After generating the project and opening it, I deleted the “GCP support” dependency (I just wanted an auto-generated dependency management value) and added a couple of POM dependencies that my app needs. The first is the Google Cloud Pub/Sub “binder” for Spring Cloud Stream, and the second is the JDBC driver for Cloud Spanner.


I then created an object definition for “Order” with the necessary fields and getters/setters. Let’s review the primary class that does all the work. The way Spring Cloud Stream works is that reactive functions annotated as beans are invoked when a message comes in. The Spring machinery wires up the connection to the message broker and does most of the work. In this case, when I get an order message, I update the order status in Cloud Spanner to “DELIVERED.”

package com.seroter.runworker;

import java.util.function.Consumer;
import org.springframework.boot.SpringApplication;
import org.springframework.boot.autoconfigure.SpringBootApplication;
import org.springframework.context.annotation.Bean;
import reactor.core.publisher.Flux;
import java.sql.Connection;
import java.sql.DriverManager;
import java.sql.Statement;
import java.sql.SQLException;

public class RunWorkerApplication {

	public static void main(String[] args) {, args);

	//takes in a Flux (stream) of orders
	public Consumer<Flux<Order>> reactiveReadOrders() {

		//connection to my database
		String connectionUrl = "jdbc:cloudspanner:/projects/seroter-project-base/instances/seroter-spanner/databases/seroterdb";
		return value -> 
			value.subscribe(v -> { 
				try (Connection c = DriverManager.getConnection(connectionUrl); Statement statement = c.createStatement()) {
					String command = "UPDATE Orders SET Status = 'DELIVERED' WHERE OrderId = " + v.getOrderId().toString();
				} catch (SQLException e) {

My corresponding properties file has the few values Spring Cloud Stream needs to know about. Specifically, I’m specifying the Pub/Sub topic, indicating that I can take in batches of data, and setting the “group” which corresponds to the topic subscription. What’s cool is that if these topics and subscriptions don’t exist already, Spring Cloud Stream creates them for me.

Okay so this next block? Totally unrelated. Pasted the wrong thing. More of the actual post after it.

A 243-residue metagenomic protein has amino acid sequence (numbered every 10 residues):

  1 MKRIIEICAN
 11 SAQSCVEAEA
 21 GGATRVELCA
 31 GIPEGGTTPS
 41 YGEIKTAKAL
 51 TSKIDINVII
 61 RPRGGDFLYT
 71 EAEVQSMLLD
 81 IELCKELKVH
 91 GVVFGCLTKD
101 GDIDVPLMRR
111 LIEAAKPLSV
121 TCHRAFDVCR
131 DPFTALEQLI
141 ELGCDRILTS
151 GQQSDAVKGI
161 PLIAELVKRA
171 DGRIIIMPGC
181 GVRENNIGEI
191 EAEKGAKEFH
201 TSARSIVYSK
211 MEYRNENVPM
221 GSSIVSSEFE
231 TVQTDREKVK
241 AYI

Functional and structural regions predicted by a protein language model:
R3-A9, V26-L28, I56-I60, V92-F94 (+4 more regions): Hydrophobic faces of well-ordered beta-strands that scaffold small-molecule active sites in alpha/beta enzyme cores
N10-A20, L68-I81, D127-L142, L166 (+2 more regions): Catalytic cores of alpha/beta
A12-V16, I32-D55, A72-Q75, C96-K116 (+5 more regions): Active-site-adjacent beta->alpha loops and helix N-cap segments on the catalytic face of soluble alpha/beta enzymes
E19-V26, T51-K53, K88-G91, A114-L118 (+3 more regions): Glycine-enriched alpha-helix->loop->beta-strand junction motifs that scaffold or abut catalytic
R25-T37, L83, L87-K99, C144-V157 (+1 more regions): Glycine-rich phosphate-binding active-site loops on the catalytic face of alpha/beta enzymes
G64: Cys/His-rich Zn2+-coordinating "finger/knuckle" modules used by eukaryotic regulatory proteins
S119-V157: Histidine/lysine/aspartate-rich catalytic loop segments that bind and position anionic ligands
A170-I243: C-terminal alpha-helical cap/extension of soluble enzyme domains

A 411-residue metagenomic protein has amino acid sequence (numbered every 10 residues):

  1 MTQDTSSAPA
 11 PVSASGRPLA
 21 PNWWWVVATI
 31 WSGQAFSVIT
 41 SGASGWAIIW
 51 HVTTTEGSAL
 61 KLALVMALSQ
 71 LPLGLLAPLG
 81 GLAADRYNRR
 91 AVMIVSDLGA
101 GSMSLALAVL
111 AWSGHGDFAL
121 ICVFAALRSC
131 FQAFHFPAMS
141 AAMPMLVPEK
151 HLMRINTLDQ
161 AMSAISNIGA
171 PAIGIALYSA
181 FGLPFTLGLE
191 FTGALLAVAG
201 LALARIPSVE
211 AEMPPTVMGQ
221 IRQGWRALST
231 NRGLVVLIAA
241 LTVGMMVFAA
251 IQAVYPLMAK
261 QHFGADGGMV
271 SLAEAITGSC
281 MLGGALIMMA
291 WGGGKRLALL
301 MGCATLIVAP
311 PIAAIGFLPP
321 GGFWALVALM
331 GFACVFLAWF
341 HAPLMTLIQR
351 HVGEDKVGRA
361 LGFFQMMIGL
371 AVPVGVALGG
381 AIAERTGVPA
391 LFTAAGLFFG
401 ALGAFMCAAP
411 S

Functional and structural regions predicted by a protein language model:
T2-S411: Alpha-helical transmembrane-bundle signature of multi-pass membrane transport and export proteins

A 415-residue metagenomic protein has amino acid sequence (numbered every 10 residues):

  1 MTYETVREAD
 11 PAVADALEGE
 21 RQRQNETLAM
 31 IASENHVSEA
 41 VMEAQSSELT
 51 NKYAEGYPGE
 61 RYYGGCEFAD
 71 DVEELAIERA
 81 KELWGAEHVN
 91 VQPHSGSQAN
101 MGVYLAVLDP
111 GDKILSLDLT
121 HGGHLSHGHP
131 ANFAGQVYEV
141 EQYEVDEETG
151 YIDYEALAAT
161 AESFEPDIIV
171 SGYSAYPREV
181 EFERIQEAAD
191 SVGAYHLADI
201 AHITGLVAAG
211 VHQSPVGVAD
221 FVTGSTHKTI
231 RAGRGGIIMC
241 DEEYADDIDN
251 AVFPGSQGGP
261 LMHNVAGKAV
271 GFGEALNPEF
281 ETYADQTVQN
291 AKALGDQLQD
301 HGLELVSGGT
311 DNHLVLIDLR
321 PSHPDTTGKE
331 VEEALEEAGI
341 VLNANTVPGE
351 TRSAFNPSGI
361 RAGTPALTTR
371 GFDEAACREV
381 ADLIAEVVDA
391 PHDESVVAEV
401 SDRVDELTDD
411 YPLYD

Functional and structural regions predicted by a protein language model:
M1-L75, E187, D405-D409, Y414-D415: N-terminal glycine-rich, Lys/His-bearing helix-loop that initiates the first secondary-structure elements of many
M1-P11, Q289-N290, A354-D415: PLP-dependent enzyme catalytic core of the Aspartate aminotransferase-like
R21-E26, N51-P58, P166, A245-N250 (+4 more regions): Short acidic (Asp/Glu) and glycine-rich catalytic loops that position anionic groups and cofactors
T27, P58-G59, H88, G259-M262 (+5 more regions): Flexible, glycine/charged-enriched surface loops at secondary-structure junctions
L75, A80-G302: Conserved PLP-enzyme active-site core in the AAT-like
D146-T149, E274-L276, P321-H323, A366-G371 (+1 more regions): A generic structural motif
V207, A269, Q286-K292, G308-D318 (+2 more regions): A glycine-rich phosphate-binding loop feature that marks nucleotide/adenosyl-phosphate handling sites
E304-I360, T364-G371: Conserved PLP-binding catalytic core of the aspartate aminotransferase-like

For the final time, I run the Cloud Build command to build and package my Java app into a container image: gcloud builds submit --pack

With this container image ready to go, I slide back to the Cloud Run UI and create a new service instance. This time, after choosing my image, I choose “always allocated CPU” to ensure that the CPU stays on the whole time. And I picked a minimum instance of one so that I have a single always-on worker pulling from Pub/Sub. I also chose “internal only” traffic and require authentication to make this harder for someone to randomly invoke.

My service quickly starts up, and upon initialization, creates both the topic and queue for my app.

I go into the Pub/Sub UI where I can send a message directly into a topic. All I need to send in is a JSON payload that holds the order ID of the record to update.

The result? My database record is updated, and I see this by viewing my web application and noticing the second row has a new “status” value.

Wrap up

Instead of using two or three distinct cloud compute services to satisfy this architecture, I used one. Cloud Run defies your expectations of what serverless can be, especially now that you can run serverless jobs or even continuously-running apps. In all cases, I have no infrastructure to provision, scale, or manage.

You can use Cloud Run, Pub/Sub, and Cloud Build with our generous free tier, and Spanner has never been cheaper to try out. Give it a whirl, and tell me what you think of Cloud Run jobs.

Author: Richard Seroter

Richard Seroter is Director of Developer Relations and Outbound Product Management at Google Cloud. He’s also an instructor at Pluralsight, a frequent public speaker, the author of multiple books on software design and development, and a former editor plus former 12-time Microsoft MVP for cloud. As Director of Developer Relations and Outbound Product Management, Richard leads an organization of Google Cloud developer advocates, engineers, platform builders, and outbound product managers that help customers find success in their cloud journey. Richard maintains a regularly updated blog on topics of architecture and solution design and can be found on Twitter as @rseroter.

3 thoughts

  1. Hello Richard! I also want to work more with Spanner, it’s really cool! Do you know if there is a free tier or a way to not have to pay for smaller dev projects? I think spinning up infra for say 40 dollars a month is a bit to expensive for play and testing out. I know there is something like 90 day trial but that’s not what I’m after. I have several projects I want to test out and dev. often lasts much longer than 3 months.